Targeted inhibition of mammalian target of rapamycin (mTOR) enhances radiosensitivity in pancreatic carcinoma cells
Received 5 January 2013
Accepted for publication 6 February 2013
Published 19 March 2013 Volume 2013:7 Pages 149—159
Checked for plagiarism Yes
Review by Single anonymous peer review
Peer reviewer comments 3
Zhi-Jun Dai,1,* Jie Gao,2,* Hua-Feng Kang,1,* Yu-Guang Ma,1 Xiao-Bin Ma,1 Wang-Feng Lu,1 Shuai Lin,1 Hong-Bing Ma,1 Xi-Jing Wang,1 Wen-Ying Wu3
1Department of Oncology, 2Department of Nephrology, 3Department of Pharmacology, Second Affiliated Hospital, Medical School of Xi'an Jiaotong University, Xi'an, People's Republic of China
*These authors contributed equally to this work
Abstract: The mammalian target of rapamycin (mTOR) is a protein kinase that regulates protein translation, cell growth, and apoptosis. Rapamycin (RPM), a specific inhibitor of mTOR, exhibits potent and broad in vitro and in vivo antitumor activity against leukemia, breast cancer, and melanoma. Recent studies showing that RPM sensitizes cancers to chemotherapy and radiation therapy have attracted considerable attention. This study aimed to examine the radiosensitizing effect of RPM in vitro, as well as its mechanism of action. 3-(4,5-Dimethylthiazol-2-yl)-2,5-diphenyltetrazolium bromide (MTT) assay and colony formation assay showed that 10 nmol/L to 15 nmol/L of RPM had a radiosensitizing effects on pancreatic carcinoma cells in vitro. Furthermore, a low dose of RPM induced autophagy and reduced the number of S-phase cells. When radiation treatment was combined with RPM, the PC-2 cell cycle arrested in the G2/M phase of the cell cycle. Complementary DNA (cDNA) microarray and reverse transcription polymerase chain reaction (RT-PCR) revealed that the expression of DDB1, RAD51, and XRCC5 were downregulated, whereas the expression of PCNA and ABCC4 were upregulated in PC-2 cells. The results demonstrated that RPM effectively enhanced the radiosensitivity of pancreatic carcinoma cells.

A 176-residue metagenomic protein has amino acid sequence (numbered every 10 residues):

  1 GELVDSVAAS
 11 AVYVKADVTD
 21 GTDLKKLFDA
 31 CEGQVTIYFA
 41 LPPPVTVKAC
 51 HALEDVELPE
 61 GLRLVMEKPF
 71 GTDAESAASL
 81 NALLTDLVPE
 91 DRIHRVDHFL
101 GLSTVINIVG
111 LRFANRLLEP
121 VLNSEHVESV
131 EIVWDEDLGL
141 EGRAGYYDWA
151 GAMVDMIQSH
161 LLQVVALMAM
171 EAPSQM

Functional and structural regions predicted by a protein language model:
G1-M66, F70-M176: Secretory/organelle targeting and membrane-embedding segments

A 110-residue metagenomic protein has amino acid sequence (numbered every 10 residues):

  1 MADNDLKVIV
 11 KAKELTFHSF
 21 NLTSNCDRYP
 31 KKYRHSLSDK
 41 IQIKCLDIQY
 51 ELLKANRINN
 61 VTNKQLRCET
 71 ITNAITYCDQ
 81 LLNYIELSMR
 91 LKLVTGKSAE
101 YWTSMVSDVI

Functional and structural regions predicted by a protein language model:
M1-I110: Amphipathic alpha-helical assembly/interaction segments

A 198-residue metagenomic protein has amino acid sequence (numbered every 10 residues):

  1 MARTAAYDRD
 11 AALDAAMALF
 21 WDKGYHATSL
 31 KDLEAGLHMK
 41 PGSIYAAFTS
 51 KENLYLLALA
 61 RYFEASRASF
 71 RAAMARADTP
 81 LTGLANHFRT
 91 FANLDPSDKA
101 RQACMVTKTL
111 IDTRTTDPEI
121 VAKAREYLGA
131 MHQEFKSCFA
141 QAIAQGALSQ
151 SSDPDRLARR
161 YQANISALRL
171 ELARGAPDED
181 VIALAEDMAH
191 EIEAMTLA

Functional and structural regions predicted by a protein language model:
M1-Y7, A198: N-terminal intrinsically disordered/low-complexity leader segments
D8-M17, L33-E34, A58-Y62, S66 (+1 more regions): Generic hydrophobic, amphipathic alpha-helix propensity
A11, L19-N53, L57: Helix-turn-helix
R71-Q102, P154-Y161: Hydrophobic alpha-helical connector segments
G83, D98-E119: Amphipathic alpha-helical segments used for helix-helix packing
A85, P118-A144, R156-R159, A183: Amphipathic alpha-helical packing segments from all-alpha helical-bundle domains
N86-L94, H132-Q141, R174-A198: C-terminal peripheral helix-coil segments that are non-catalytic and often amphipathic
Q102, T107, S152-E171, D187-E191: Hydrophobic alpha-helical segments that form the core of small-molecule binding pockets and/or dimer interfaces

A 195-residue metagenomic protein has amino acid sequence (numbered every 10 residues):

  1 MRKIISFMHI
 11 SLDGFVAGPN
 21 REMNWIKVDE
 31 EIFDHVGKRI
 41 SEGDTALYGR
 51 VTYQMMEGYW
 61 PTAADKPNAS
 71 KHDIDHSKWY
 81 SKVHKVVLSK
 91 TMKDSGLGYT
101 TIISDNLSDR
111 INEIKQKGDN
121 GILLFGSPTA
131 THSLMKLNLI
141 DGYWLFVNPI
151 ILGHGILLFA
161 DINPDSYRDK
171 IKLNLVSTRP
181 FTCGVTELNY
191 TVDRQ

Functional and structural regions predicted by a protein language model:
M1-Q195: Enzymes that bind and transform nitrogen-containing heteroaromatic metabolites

Keywords: radiation; pancreatic carcinoma; mTOR; rapamycin
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